Late breaking news: Councillors are working on a motion to be introduced at Monday’s committee meeting that would see the city “enter into negotiations with a group of area businessmen to redevelop Lansdowne Park.” The motion would require that the plan have be revenue-neutral to the municipality and has the support of three named councillors plus others according to those drafting the motion. A competing motion is also expected to be introduced that would call for a rejection of both stadium proposals and a re-opening of the design competition for Lansdowne Park.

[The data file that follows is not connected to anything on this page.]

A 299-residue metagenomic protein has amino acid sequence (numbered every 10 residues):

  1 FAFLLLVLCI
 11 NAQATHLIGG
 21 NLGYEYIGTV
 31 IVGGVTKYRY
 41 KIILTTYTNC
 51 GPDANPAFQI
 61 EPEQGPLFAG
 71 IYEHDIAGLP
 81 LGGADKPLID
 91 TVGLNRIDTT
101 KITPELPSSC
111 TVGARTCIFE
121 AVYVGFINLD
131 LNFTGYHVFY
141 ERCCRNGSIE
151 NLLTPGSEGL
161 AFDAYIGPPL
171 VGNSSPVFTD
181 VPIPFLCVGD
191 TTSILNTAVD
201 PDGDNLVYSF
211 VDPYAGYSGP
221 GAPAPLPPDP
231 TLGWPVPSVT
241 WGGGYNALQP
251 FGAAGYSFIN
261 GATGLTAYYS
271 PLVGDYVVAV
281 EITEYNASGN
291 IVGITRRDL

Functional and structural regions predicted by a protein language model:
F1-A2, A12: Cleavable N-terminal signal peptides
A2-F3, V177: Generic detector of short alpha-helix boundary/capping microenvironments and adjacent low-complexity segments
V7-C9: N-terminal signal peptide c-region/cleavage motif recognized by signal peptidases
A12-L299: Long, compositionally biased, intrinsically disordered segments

More info has emerged on the motion to be introduced at Monday’s committee meeting. This motion to enter into negotiations with the Lansdowne Live! group is the right direction as it does not commit the city to anything but allows more details to be worked. If a plan cannot be worked out to the city’s liking, they can walk away and similarly the Lansdowne group can walk away if the city’s demands don’t make economic sense for them. It is positive that the city is looking at options such as rent, taxes or ticket surcharges to provide revenue to the city from the park. In addition to this protection, the councillors drafting the motion have built in 21 days of public consultation after 60 days of negotiation towards an agreement. This direction provides public input and a process to work out the details council wants to see before they vote on the deal. If not for the Kanata proposal, this could have been done months ago and the city would already know whether a deal could be worked out. As it is, it appears there are at least some on council who now understand how this process should proceed. The Lansdowne Live! group has gone through a lot in the past year but getting their location agreed to in principal for additional negotiations is a positive step, though still tight against the remaining five months of their conditional CFL franchise extension.